Many people travel to eat exotic food directly from the source. Those who are even more adventurous stay for extended periods to not only enjoy the food, but also to learn to prepare it and to understand how it defines culture. Food writer Jeffrey Alford is one of those adventurous eaters. Chicken in the Mango Tree (Douglas & McIntyre, 2015, $26.95) provides a glimpse into an agricultural year in the Thai village of Kravan that he has called home for over four years. Kravan is near the Thailand-Cambodia border, and Alford describes the food as being in a culinary niche that is uniquely Khmer, a derivative of Thai cuisine that strays from the characteristic pad Thai of Bangkok noodle shops.
Alford himself is a North American hybrid — born in Wyoming, with childhood memories of the United States, and living a good portion of his adult life in Toronto. He has co-authored a number of well-known cookbooks, including Hot Sour Salty Sweet and Flatbreads and Flavors, which have both won the James Beard Award for Cookbook of the Year. This year he has his sights on further recognition. Chicken in the Mango Tree is on the 2016 shortlist for Taste Canada’s Culinary Narrative award. Going beyond a traditional cookbook, Alford beautifully blends a memoir-like narrative to bring cultural context to 30 Khmer-Thai recipes that he has gleaned from observing his partner, Pea, who is a skilled farmer, forager, gardener, and home cook.
About Pea, he surmises “that 90 percent of the time, she’s either thinking about the farm, the back garden, cooking or eating.” In the village, food is not something that can be picked up at a drive-thru window and eaten on the fly. The approach to food in their household is integral to the entire structure of one’s day — collecting ingredients, planting and harvesting rice, communal eating. Alford often wakes up to the sound of Pea grinding sauces and pastes with the mortar and pestle for the day’s meals. Even with years of experience researching his own cookbooks, he believes that his cooking does not compare to Pea’s. Scaling and filleting fresh fish from the backyard pond for Grilled Salted Tilapia does not come as naturally to him as it does to Pea, who has spent a lifetime preparing food in Thailand. One dish Alford does contribute to the village is popcorn. It is something the locals have never seen before and they quickly learn to add Sriracha sauce to make it even better.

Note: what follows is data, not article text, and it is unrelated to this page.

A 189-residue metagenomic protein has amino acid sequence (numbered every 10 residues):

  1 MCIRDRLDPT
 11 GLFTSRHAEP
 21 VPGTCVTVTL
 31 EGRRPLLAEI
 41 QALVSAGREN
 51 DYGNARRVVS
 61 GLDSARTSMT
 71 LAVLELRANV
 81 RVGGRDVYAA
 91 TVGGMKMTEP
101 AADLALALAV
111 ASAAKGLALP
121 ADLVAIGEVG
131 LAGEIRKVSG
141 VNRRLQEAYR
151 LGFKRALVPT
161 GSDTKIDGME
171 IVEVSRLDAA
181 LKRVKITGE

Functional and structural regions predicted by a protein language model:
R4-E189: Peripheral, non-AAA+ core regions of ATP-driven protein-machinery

Few people in the Western world fully appreciate the “free food” that Alford experiences at every meal. Obtaining free food requires the agility to catch fish in streams and grasshoppers in fields with your bare hands, which Pea does with great proficiency. The variety of foods available in modern supermarkets pales in comparison to the variety that foraging offers, not only with plants, leaves, flowers, and vegetables from their neighbourhood, but also with a range of critters from frogs and shrimp to crickets and scorpions. Their diet is vegetable heavy; platters called pak are filled with whatever vegetation is in season, on the farm or in the wild, to become the core of most meals. The recipes Alford offers include simple instructions and short lists of ingredients; even though he includes the regional items to make the dishes authentically flavourful, he does provide substitutions for more accessible ingredients from North American market
Ingredients that have no substitute are the crickets and grasshoppers used as a main source of protein in the Khmer diet. Alford proposes that Canadians could possibly purchase crickets from farms, similar to that of a friend of his in Grey County, Ontario where they are raised as live snacks for exotic pets. The topic of using insects as a food source is piquing some interest in North America and Alford writes, “the problem is not getting people to like eating crickets; it’s a problem of getting the approval of government food inspectors.” He also likes a salad made with the eggs of red ants, which he equates to Thai caviar. In his mind, this dish is the ultimate payback. The ants are known for biting humans without any harmful effects, except for annoyance, and Alford eats the ant eggs with vengeful thoughts, knowing the adult ants have been responsible for ravaging his body with bites over the years.
The photos in this book provide further reason that Alford’s work is award-worthy. Baskets of food sold in open-air markets; Pea’s family harvesting in the rice fields; cooking over an open fire in the outdoor kitchen — all images that paint the backdrop to village life. The photos also beautifully illustrate the food that is found in this part of the world, which Alford has discovered is hard to break away from. He may not be coming home any time soon, but with this book he has found a way to share the flavours and stories of Kravan.
The Taste Canada Awards are in the 19th year of honouring Canadian culinary writing. The Gold and Silver winners in all categories, including Culinary Narratives (that Jeffrey Alford is nomiated for), will be announced at an awards gala on November 14th.
Darin Cook is a freelance writer based out of Chatham. He keeps himself well-read and well-fed by visiting the bookstores and restaurants of London.